Loa loa is a blood dwelling nematode that is parasitic in humans. The adult worm wanders through the subcutaneous tissue but is most obvious as it crosses the conjunctiva of the eye hence leading to its common name, the African eye worm. Like all roundworms, Loa loa is sexual so a male and female worm must be present in the same host for a full infection to ensue. Upon reproduction the female worm produces sheathed eggs called microfilariae which circulate in the blood stream.
Loa loa is endemic to parts of Western Africa, especially in the rainforests of the Congo and Sudan. Symptoms are less serious in natives of these areas with complications occurring mostly in visitors and tourists.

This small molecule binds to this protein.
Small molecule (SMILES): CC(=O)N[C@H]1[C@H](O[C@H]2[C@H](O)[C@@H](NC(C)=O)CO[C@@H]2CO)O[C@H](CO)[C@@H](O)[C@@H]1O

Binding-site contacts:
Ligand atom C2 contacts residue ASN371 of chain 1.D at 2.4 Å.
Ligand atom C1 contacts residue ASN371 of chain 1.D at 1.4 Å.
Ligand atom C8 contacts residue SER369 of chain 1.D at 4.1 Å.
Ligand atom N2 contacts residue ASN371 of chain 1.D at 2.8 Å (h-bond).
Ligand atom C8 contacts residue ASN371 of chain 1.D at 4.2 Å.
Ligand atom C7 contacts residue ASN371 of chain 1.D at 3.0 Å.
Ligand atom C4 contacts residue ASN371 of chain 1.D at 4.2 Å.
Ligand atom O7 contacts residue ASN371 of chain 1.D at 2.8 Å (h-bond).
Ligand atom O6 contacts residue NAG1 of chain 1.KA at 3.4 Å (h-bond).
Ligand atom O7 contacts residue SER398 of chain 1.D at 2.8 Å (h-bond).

Infection with Loa loa is spread by biting mango flies, a member of the genus Chysops. The American deer fly, Chysops atlanticus, had been reported to be a competent intermediate host of Loa loa and able to spread the worm to monkeys. This is of some public health concern but so far Loa loa has remained isolated to Africa.
Treatment and management strategies are available and described in this website. Loa loa infection in endemic area complicates the mass treatment of Onchoceriasis, the disease of another nematode, with Ivermectin as its use in Loa loa patients might cause encephalitis.